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Tuesday, October 29, 2013

The Wide Open Era in 3-D Printing

SINGAPORE - For a 15-person start-up in 3-D printing - a nascent industry at best - Pirate3D has the hallmarks of a much bigger tech company. These include big funding, large expectations, unforeseen price increases, expanded distribution and serious trash talking.

Pirate3D gained a lot of notice in June when it raised a lot of money on Kickstarter. The company is making an inexpensive 3-D printer for the consumer market; early models will probably ship in December, executives say.

Although the product was initially expected to sell only online, Roger Chang, the company's co-founder, said versions would also be available in a few retail outlets, probably in two or three United States cities, early next year. Pirate3D will also show the printer at CES, the big consumer electronics show in Las Vegas this January.

“It's important that people see it,” said Mr. Chang, who is also the company's chief executive. The long-term goal, he said, is to be “the Apple of 3-D printers,” with a tightly coupled hardware and software business.

In both line and color, the latest versions of the machine do look like something from Cupertino - heavy on the “look,” no saying yet how it works.

Initially priced at $347, the printer is likely to cost as much as $700 in stores this winter, and about $500 online. Mr. Chang, who has recently been in the United States for discussions with retailers, wouldn't say which retailer would carry the product, but said the retail sales will be limited to a couple of large American cities with a big tech presence.

The higher prices for the machines are associated with delivering printed objects with a resolution as fine as 85 microns, about one three-hundredths of an inch. That is better than current printers on the market for more money.

A promotional video of Pirate3D's Buccaneer printer.

Pirate3D also hopes to profit by creating ways for independent developers to sell designs and related software for 3-D printing. The company is working on a series of templates, like a generic bottle shape, that a person can download to a touch-enabled smartphone or tablet, where the image can be stretched or compressed to suit an individual. The phone can then send that personalized design to the printer. The designs will be free, as part of a campaign to inspire a bigger business, and the company hopes to initially offer a hundred of them.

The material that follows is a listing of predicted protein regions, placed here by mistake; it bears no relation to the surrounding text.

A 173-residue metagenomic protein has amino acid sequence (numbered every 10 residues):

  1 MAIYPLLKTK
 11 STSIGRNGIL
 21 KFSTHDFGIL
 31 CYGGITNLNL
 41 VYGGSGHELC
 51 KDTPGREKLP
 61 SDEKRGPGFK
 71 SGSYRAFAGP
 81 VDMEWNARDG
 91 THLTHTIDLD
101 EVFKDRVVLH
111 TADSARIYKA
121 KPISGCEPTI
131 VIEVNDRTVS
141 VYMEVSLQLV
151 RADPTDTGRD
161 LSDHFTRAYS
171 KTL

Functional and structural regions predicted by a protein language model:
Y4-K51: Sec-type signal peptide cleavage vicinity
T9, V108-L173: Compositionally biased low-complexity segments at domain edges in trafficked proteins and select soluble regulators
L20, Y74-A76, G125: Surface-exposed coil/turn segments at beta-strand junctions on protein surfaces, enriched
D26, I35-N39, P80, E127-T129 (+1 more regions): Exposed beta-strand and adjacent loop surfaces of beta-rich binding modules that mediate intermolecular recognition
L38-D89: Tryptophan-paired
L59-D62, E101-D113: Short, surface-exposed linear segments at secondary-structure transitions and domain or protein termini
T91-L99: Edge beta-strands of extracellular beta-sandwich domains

“People don't realize that we're only 50 percent a hardware company,” Mr. Chang said. “We keep coming back to the early days of PCs. It starts with a basic machine like the Altair, and eventually there is a Mac. When there are enough machines out there, developers will come out with enough things to make it a tool, not a toy.”

The Kickstarter campaign raised $1.4 million in less than a month.  The company, which had earlier picked up 589,000 Singapore dollars ($476,000) from a start-up fund backed by the Singapore government, was hoping to raise $100,000, along with its profile.

Mr. Chang thinks he now has enough money to last a year. If the machines start selling, and he can then build a software business on top of that, he probably won't need a lot more financing, unless he needs to expand production or distribution.

The business of 3-D software is promising. The largest company pursuing that business is probably Autodesk, which started releasing free consumer software in 2011. Mr. Chang said he had met with Autodesk and got the impression “they don't like us being in software â€" they want to bet on all the hardware companies, and be Microsoft here with all the software.”

Not content with one metaphor, Mr. Chang said, “If this was ‘Breaking Bad,' they'd be Heisenberg.”

Greg Eden, a spokesman for Autodesk, said his company wasn't ruling out working with anybody, but didn't see Pirate3D in a particularly favored position. “There's literally thousands of 3-D companies that have started up,” he said. “We've worked hard to make our software products work with as many flavors of 3-D printers as possible, and will continue to do so.”

Pirate3D's plan is similar to that of MakerBot, which sells 3-D printers starting at about $1,400 and running up to $2,800. MakerBot has a website, Thingverse, where people can send and download designs. MakerBots are also sold at Microsoft's retail stores.

Another 3-D printer, Cube, costs about $1,300. It is sold online and at Staples retail outlets, and comes with 25 free designs that can be printed. There are several other such printers on the market and coming soon, ranging from consumer-oriented kits costing less than $1,000 to industrial models costing tens of thousands of dollars.

In a sure sign of a budding ecosystem, there are also several websites offering news about the industry and product information. Working a 12-hour time difference from New York, Mr. Chang has become adept at Skype interviews and modern corporate communications. On the whiteboard over the company's small workroom, someone has written “release bad news on a Friday,” a common technique to make sure that bad news gets little coverage.